Have you ever given much thought to what happens to those little bars of soap that you come across in hotel rooms? What happens when you open one of those neatly packaged bars and use it? Perhaps you don’t even finish it and leave it there and assume housekeeping will throw it away. According to Clean the World, hotels discard millions of pounds of soap and shampoo in the U.S. These products often end up in already overflowing landfills and contaminate fragile groundwater systems. Clean the World is a non-profit organization that distributes recycled soap products, along with appropriate educational materials to impoverished communities and to domestic homeless shelters. According to them, each year more than five million lives are lost to severe respiratory diseases with the majority of deaths being among children less than five years old. Studies have shown that simple hand washing substantially reduces the spread of these diseases. Unfortunately, the essential items for proper hand washing are unobtainable for millions of people worldwide.

How Hot Was It Long Ago

The question seems simple enough: What happens to the Earth’s temperature when atmospheric carbon dioxide levels increase? It has happened in the past. The answer is elusive. However, clues are hidden in the fossil record. A new study by researchers from Syracuse and Yale universities provides a much clearer picture of the Earth’s temperature approximately 50 million years ago when CO2 concentrations were higher than today. The results may shed light on what to expect in the future if CO2 levels keep rising. The study which for the first time compared multiple geochemical and temperature proxies to determine mean annual and seasonal temperatures, is published online in the journal Geology, the premier publication of the Geological Society of America, and will be published in print on August 1.

Montana pipeline repairs to take weeks

Exxon Mobil Corp is working on a plan to repair and restart a ruptured Montana pipeline that spilled up to 1,000 barrels of crude into the Yellowstone River last weekend, but restoration is not expected for at least two weeks, an executive said on Wednesday. "Restoration of the line is something we'll look at separately," said Gary Pruessing, president of Exxon Mobil Pipeline Company. "It's not something that's going to happen in the next day, or week, or couple of weeks." He said the immediate concern is cleanup of leaked oil from the Silvertip line. The U.S. Pipeline and Hazardous Materials Safety Administration (PHMSA) and the Environmental Protection Agency are investigating the cause of the spill, along with Exxon Mobil and Montana state environmental regulators.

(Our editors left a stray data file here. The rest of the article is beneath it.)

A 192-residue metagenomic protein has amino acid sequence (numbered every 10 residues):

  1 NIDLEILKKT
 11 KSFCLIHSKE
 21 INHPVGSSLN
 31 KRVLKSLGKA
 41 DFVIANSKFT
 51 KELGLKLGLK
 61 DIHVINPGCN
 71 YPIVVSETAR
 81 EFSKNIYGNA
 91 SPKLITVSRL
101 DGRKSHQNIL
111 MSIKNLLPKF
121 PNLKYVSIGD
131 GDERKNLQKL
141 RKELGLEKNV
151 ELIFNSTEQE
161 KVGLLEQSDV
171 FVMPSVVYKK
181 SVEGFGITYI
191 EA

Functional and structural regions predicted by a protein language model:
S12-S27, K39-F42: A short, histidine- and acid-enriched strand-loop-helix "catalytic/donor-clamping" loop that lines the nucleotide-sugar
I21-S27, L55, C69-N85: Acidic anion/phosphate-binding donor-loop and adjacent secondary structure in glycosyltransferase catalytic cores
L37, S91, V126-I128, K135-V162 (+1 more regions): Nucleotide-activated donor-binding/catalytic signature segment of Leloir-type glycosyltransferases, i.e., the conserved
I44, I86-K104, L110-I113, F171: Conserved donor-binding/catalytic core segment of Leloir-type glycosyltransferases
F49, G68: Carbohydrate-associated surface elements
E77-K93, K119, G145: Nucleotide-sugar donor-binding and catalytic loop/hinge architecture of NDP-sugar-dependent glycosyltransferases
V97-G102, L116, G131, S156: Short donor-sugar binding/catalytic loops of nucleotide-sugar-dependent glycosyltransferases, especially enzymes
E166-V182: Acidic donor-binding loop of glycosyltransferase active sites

Activism special Just Do It: the story of modern-day outlaws

A new film launching on July 15th gives an in-depth look inside the clandestine world of environmental direct action. 'Taking tea is what the British do whenever they are in a difficult circumstance', says Marina Pepper, obsessive tea maker, community activist and domestic extremist. She's served tea to bailiffs, the police, politicians, and factory workers. What makes her a domestic extremist is that she 'cares passionately about politics on a global level but works on it on a local level' but has 'gone well beyond, in my climate change activities recycling and walking the kids to school. I put my body in the way and I don't mind being arrested'.

The Amazing Lifestyle of the Gyrfalcon

The gyrfalcon is a species of falcon which lives on the arctic coasts and islands of North America, Europe, and Asia. It is the largest of all the falcon species. Being well adapted to cold weather, the gyrfalcon has thick plumage and spotted white feathers for blending into the icy background. A recent study from the University of Oxford has uncovered a very unique trait which this species possesses. It is the only known land-based predatory bird to make its home on icebergs floating over the ocean.

In the News: Serengeti highway cancelled

In what is being hailed as a victory for conservationists and the wildlife of the Serengeti, the Tanzanian government has cancelled plans for a controversial highway that would have dissected the Serengeti National Park.